$3.3 billion, 100,000-member Alterna Savings and Credit Union Ltd. in Ottawa, Ontario, has been using another electronic voting provider, eVote.ca for six years.

“We have members in two major centers (Toronto and Ottawa) and several other communities across Ontario,” Alterna Savings and CU Chief Administrative Officer Jose Gallant says. “Given the difficulty of attending [the election] in one physical location, the use of electronic voting was meant to broaden member participation and engagement in the democratic process.”

Gallant also notes the ease of use electronic voting. Plus, he stresses the ability for members to exercise their democratic rights, and that the method is very cost effective.

By using an online system, the CU can cut the costs related to holding a traditional annual meeting, such as printed documents and refreshments. Members can now attend through a webcast at no cost to the CU, and all materials are provided digitally. Such expenses as printing mail-in ballots and postage were also cut with the switch to electronic voting.

He does note a democratic flaw inherent in remote voting of all kinds: “The program does not allow for discussion and debate in an open forum (like would be possible in an in-person annual meeting). However, members are always able to contact us for questions and feedback.”

Since 2001, EVote.ca has been working with Everyone Counts, San Diego. According to the company’s website the Everyone Counts technology can improve election accuracy, enhance security, produce cost savings and increase auditability.

Good for Staff, Too

$307 million, 40,800-member Charlotte Metro Federal Credit Union leverages CUES eVote’s full-service offering in part to make easier the lives of its staff, says CUES member Bob Bruns, president/CEO.

“All aspects of the election are handled by CUES, from setting up the voting site, emailing election notifications and sending paper ballots to members, to answering voter questions and tallying votes,” Bruns says. “With no ballot to fill out and nothing to mail back in, e-voting is (also) extremely convenient for our members.”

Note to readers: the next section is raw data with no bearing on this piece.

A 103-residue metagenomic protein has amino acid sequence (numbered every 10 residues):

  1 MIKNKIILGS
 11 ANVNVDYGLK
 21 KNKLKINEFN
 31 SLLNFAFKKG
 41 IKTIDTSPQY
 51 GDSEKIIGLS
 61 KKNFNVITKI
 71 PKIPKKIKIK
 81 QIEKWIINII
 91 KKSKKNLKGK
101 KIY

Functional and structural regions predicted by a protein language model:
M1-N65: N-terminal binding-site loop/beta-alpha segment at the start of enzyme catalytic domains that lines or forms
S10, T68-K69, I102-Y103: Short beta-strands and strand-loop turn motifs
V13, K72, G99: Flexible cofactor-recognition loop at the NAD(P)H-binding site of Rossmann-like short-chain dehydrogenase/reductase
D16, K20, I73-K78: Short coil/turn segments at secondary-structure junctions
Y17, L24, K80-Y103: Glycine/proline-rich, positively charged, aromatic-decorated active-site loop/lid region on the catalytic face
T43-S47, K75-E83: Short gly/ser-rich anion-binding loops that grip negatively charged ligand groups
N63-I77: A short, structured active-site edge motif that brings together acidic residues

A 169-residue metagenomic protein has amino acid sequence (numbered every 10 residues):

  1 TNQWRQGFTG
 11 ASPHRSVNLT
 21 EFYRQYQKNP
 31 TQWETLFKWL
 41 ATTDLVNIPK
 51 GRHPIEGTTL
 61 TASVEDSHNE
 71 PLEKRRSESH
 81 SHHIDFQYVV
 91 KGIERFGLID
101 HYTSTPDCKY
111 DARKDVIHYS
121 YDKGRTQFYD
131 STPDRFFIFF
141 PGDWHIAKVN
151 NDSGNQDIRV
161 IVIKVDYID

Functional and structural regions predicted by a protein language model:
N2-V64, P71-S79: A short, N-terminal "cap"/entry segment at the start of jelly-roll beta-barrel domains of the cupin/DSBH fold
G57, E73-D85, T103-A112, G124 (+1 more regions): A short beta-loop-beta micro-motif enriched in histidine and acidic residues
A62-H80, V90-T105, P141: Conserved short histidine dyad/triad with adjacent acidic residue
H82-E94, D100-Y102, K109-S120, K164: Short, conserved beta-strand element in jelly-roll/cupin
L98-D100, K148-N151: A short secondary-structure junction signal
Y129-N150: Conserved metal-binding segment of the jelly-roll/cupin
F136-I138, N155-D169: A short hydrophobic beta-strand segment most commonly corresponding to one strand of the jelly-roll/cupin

$24 million, 3,018-member Texas Coastal Community Federal Credit Union created its electronic voting system in house with an eye for controlling costs, says Kelly Davis, teller supervisor.

The CU notifies its members of an upcoming election through website announcements and paper mailings, and has a method in place for those members who prefer mail ballots, Davis notes.

“The members who would like to receive a voting ballot by mail can request to do so,” she explains. “We have them return their mail ballot request form to us, and we mail them a ballot. When ballots are returned to the credit union, they remain sealed until voting has closed. The supervisory committee reviews mail-in ballots, as well as the emailed ballots.”

In its 2010 election, the CU received 179 electronic ballots, which is double the number of electronic votes from the CU’s first electronic election in 2008. The CU did not have elections in 2012 or 2014.

Notably, federal standard bylaws impact CUs’ electronic voting options. Read more.

Members and users are beginning to expect electronic interactions instead of seeing them as just a perk. The benefits of e-voting are many, and this wave of the future appears to have already lapped up on the beach.

Molly Hayman was a CUES editorial intern and is now a Wisconsin-based freelance writer.

Shopping Cart Message x

Best Option Calculator x

Best Option Calculator x